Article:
I think people underestimate how artistic styles of the tools they use affect the quality of their work. If your tools are up to date, I think the stuff you put out is more likely to be relevant to the modern world as it is today as you are subconsciously affected by what you are looking at all day to do your work.

  3. Sashritha Peiris
    December 20, 2012 at 11:55 pm

    MS Word, Powerpoint, and Excel are still the best office applications yet - by far. Almost all businesses and organisations that have computers use these programs. Also no other programs are 100% compatible with the files of MS Office. So you really need to buy the new set.

  4. Avish Kansakar
    December 20, 2012 at 2:45 pm

    if you are doing basic stuffs then there is no difference. I would stick to the free ones. Its all about the features. I don't think I use even 1 of those extra features so I will stick to open office.

  5. DalSan
    December 20, 2012 at 6:53 am

    Hello Joe. In the U.S., Microsoft is the standard. Formatting can be a problem when opening documents in different office suites or software. To ensure best compatibility for U.S. users, Microsoft would be better. If you don't mind that sometimes files don't show properly but is still usable, Kingsoft offers the better option for free. As far as worldwide standards, it is more for open document types, not so much Microsoft. Best advice is having at least two office suites, or use the online versions of MS Office (365), Google Docs (for ease of sharing and collaboration), and Kingsoft Office. OpenOffice was a good option at one time, but had gotten slower and outdated. Even AbiWord is a decent replacement for MS Word, and opens much quicker.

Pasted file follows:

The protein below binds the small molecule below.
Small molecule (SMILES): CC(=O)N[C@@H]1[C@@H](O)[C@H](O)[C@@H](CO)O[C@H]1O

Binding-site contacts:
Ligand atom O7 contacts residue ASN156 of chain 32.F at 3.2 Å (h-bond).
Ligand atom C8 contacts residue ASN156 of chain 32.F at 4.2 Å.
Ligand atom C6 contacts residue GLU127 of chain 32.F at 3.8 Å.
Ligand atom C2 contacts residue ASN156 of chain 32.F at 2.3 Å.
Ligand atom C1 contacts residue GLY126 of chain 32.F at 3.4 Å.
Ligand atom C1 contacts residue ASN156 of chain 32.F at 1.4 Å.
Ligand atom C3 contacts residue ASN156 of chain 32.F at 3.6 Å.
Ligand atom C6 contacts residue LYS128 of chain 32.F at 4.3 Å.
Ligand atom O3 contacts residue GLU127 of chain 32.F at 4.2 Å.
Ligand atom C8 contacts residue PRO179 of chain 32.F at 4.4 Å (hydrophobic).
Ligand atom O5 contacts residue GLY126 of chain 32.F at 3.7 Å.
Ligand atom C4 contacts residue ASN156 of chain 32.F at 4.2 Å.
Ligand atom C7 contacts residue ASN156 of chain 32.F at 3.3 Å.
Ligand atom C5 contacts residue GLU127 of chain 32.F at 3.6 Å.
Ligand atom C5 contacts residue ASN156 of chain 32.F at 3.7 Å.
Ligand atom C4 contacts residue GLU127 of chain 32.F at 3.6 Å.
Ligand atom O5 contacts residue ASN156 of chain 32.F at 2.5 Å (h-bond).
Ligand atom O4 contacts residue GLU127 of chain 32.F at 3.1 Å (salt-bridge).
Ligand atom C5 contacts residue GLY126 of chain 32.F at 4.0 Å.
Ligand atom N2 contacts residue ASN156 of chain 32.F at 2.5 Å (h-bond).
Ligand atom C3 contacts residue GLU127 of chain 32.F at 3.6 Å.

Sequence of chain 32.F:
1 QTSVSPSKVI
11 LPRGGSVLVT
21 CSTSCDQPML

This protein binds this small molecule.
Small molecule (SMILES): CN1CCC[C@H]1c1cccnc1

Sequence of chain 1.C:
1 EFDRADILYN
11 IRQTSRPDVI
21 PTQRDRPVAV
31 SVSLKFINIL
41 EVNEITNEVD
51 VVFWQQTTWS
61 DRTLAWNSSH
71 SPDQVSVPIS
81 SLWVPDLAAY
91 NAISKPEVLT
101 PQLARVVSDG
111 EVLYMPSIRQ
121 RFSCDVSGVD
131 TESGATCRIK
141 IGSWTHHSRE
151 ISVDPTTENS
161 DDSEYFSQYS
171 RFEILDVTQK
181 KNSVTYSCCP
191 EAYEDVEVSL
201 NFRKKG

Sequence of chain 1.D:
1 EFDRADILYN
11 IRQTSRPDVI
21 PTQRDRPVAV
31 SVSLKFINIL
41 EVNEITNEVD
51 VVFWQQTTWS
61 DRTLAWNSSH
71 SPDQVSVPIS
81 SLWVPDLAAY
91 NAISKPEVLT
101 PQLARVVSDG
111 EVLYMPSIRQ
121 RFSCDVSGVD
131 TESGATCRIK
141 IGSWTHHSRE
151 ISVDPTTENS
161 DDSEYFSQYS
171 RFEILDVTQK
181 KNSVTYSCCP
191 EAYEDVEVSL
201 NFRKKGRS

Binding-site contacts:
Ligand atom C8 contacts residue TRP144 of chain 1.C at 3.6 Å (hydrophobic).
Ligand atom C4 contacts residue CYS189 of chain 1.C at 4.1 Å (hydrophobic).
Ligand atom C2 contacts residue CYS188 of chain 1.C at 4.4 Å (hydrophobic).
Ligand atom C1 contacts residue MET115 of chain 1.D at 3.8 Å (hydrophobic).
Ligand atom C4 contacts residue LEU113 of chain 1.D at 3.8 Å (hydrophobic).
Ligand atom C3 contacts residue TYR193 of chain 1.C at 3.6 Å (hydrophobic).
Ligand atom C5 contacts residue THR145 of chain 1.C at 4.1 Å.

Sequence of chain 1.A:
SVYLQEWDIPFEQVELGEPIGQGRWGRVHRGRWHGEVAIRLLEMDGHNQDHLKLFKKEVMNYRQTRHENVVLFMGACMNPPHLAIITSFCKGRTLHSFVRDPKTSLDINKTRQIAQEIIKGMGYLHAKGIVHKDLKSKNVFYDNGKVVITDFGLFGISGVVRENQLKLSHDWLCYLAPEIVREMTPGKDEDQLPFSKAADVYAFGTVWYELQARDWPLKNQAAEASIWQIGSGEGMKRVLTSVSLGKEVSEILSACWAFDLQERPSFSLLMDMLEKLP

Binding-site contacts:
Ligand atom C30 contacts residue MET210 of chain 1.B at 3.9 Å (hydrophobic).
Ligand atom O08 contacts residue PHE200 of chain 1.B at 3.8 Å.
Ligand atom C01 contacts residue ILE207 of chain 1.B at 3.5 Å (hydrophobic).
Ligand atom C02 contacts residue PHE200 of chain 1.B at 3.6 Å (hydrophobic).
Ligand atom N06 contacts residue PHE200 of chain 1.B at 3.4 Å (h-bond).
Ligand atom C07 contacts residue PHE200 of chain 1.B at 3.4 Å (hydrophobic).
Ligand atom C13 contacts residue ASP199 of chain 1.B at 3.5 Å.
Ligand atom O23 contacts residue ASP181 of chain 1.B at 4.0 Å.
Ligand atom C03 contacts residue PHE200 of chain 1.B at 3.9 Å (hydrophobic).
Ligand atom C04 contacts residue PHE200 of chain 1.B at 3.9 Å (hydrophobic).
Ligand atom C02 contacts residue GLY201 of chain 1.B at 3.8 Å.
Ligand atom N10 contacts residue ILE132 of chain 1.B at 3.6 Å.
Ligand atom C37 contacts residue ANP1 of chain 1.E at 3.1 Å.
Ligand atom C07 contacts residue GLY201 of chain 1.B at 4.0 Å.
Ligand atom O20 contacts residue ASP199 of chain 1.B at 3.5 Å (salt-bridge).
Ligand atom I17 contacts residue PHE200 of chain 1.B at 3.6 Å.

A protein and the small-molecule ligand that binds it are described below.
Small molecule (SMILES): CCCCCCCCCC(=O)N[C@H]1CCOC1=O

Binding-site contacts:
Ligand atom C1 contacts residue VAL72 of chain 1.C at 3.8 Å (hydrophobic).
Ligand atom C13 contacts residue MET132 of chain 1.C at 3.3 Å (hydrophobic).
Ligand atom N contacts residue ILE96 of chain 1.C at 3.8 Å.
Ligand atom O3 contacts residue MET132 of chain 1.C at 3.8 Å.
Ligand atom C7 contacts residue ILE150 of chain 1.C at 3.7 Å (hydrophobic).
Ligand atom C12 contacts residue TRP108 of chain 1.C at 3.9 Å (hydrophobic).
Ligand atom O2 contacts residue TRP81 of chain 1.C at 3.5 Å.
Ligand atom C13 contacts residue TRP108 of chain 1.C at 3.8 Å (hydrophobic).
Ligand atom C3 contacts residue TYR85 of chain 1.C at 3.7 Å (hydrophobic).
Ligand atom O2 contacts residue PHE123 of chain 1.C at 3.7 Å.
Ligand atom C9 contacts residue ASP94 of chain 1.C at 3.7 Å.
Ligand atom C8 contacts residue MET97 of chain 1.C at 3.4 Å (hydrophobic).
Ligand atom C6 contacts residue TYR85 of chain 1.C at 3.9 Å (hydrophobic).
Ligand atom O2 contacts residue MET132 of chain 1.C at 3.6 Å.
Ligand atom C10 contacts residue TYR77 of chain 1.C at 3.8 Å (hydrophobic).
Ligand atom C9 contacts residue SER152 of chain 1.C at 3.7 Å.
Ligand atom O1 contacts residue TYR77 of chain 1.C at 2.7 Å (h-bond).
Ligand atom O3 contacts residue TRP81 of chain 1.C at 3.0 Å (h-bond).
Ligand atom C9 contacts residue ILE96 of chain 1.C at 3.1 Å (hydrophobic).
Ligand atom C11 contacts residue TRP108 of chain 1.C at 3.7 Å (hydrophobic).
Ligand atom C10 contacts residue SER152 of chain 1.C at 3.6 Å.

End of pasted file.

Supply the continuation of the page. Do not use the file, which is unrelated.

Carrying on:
Btw, online suites are good options, but by chance you don't have internet connection, an offline suite is always great to have, even if it is portable and on a flash drive. Always try the options before buying, but for the most part, MS Office online, Google Docs, and Kingsoft Office would be sufficient at no cost.